Water was once owned by the giants. There were no streams, no rain, no lakes, just a single body of water. The giants sat as if at a table on the 4 edges of the land so if the creatures of earth went north they would meet the northerly giant. Likewise to the south was the southerly giant, and so on. The giants charged a great toll for any access to the water and as a result the world was poor and weak.
However, among the many creatures there were 3 who were most clever. They had become tired of tricking and sneaking and stealing water to live. And being clever refused to beg or pay for the water. Each had an idea of how to change their circumstance.
Magpie traveled east and placed millions of great shining illusions in the night sky above the clouds. Then he flew down to the giant.
“Good evening great one. How have you been?”
“You will not trick me into giving you water again bird,” said the giant.
“That I know your greatness, but do not fear, I have not come for water. Do you see those things high above the clouds; notice how they sparkle in the moonlight?”
“Ah, you are just like your brother Crow. Greedy when something catches your eye.”
“I fear Crow will get one before I. You see Crow is much stronger, and I am too weak to carry one of those things. Perhaps you could help me.”
“I don’t care who gets those things in the sky, besides, I don’t want to help you.”
“You don’t care? What if it’s you who gets them?”
“Yes, if I cannot have one, at least I can prevent Crow from getting one too. I can tell you how to reach them and they will be yours. They will surely make you the greatest of the giants. And perhaps in your gratitude for my help you will break off a portion small enough for me to carry.”
“Hmm, ok, tell me. How can I reach them?”
“First,” said Magpie, “you will need to climb that mountain. And so you know that this is not a trick, I will stay with you and tell you each step you need to take.”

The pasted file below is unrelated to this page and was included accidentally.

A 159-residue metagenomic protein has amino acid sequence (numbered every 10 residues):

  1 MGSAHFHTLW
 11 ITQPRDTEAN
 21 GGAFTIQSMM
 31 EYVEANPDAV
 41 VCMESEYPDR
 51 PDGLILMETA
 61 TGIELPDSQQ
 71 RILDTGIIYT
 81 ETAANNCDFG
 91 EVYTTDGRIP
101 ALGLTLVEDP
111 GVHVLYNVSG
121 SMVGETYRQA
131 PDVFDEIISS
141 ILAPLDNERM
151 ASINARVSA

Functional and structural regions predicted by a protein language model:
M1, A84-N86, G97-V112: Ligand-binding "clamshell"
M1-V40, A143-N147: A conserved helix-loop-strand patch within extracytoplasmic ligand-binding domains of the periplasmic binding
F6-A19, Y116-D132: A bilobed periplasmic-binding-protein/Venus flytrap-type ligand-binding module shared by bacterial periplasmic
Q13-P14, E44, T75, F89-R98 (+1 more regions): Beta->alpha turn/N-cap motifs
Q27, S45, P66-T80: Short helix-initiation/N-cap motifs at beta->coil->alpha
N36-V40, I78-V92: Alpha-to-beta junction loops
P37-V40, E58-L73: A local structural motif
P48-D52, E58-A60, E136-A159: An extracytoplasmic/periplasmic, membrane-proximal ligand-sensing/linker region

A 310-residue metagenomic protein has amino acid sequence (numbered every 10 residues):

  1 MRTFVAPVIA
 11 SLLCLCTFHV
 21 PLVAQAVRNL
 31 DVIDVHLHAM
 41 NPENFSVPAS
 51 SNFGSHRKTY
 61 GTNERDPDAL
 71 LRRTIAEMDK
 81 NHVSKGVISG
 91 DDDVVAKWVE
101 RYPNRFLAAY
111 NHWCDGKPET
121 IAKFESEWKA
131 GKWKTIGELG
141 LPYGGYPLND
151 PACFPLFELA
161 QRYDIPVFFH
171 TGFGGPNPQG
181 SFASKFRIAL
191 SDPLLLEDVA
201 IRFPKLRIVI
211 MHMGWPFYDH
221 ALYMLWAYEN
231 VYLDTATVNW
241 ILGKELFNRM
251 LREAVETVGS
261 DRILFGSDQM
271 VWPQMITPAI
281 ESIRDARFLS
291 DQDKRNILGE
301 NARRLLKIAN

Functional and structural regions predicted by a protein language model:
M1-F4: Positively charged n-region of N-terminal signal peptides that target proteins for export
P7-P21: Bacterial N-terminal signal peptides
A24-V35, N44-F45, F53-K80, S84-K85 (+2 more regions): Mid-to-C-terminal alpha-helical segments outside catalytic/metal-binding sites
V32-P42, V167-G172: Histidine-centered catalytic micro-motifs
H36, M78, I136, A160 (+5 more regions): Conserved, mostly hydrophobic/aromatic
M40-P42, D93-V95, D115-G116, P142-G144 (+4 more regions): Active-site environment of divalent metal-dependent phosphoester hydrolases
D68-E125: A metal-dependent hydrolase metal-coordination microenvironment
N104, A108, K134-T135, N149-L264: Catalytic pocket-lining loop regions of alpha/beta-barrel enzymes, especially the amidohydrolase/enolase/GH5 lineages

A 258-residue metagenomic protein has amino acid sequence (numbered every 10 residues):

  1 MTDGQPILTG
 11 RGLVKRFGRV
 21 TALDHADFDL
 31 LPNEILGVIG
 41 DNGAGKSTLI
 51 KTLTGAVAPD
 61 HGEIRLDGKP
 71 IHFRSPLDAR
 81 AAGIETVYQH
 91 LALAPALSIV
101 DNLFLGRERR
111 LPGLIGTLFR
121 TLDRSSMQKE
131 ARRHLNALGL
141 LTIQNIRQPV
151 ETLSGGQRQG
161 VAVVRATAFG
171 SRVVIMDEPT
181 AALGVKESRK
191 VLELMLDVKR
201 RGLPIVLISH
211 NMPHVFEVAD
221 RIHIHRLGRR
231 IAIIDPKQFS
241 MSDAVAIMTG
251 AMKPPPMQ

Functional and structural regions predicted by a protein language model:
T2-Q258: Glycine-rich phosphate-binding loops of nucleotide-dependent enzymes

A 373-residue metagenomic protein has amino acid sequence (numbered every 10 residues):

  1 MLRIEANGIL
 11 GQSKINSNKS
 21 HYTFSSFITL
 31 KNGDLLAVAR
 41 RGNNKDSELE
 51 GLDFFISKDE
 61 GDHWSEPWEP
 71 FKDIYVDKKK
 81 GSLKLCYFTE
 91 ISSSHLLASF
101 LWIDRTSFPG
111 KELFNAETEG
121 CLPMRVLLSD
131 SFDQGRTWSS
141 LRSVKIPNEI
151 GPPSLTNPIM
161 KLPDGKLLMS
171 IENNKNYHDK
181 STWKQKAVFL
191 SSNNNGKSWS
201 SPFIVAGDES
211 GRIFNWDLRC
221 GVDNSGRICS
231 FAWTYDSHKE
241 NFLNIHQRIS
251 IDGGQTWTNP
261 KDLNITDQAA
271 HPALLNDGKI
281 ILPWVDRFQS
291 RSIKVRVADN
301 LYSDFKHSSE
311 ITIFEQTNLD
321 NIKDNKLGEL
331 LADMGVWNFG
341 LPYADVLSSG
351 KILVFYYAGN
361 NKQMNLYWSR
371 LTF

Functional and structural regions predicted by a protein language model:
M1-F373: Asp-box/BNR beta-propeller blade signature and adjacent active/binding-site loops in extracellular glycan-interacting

“Ok bird, come rest on my shoulder, and I will climb this mountain.”
The giant climbed and at the summit, he reached into the sky but could not touch the illusions.
“Ok Bird, what now, those stars are still much too far away.”
“Look at the clouds; see how some are high and others are low? You can reach that low hanging one, and once you’ve pulled yourself up, you’ll be able to reach the higher ones.”
The giant pulled himself up onto the cloud, and then up onto the next, and the next, until he stood on top of the highest cloud, far above the land.
“Now what bird? They are still too far away.”
“If you jump I’m sure you can reach the moon, and from the moon, you’ll be able to pick stars like apples from the heavens.”
The giant leapt, stretching out his hands but could not hold onto the moon. And then he fell. The clouds, frightened by the plummeting giant, moved out of his way and he smashed into the land, breaking it into several pieces and died.
Coyote went west, and sat before the great giant.
“Coyote, have you come to beg for water?”
“No, I am here just to talk, and perhaps tell you a tale if you have the time. Did you know in the tribes of the gods there was one who had 10 wives? It’s true, I have seen him. Now this god is much different than the other’s you see, because he also had 10 eyes.”
“10 eyes? That’s not true.”
“I told you, I have seen him. They ring his head like a crown. Each eye watched a different wife. As I understand it this god was rich with many treasures, and he carried his fortune with him everywhere he went. He trusted only his eyes and his sword. The wives (as wives do) knew his weaknesses, he had to sleep. For them it was a glorious time, when all the eyes would close and they could sneak money from his purse and were free to do whatever they pleased.
The god was arrogant however. He had many wives, he was wealthy, and he thought he could see everything. So one day, to save time, he traveled along a quicker route through a forest. A route the tribes of gods rarely take for fear of devilish thieves and ghosts. This god entered with his sword drawn, and walked out naked. Do you want to know why?”
“Was he overwhelmed in the forest?”
“No, there was but one thief, but he was a clever thief whose mind was his only weapon. He did not hide behind trees or rocks, but in the trees themselves. When someone would travel on this road, the thief would wait for the traveler to pass beneath and drop on them from above. It is in this way that the thief was able to disarm the 10-eyed god and steal his fortune. The god returned to his wives, but they did not want a god with an empty purse. And so they found new husbands. Now isn’t that a curious story?”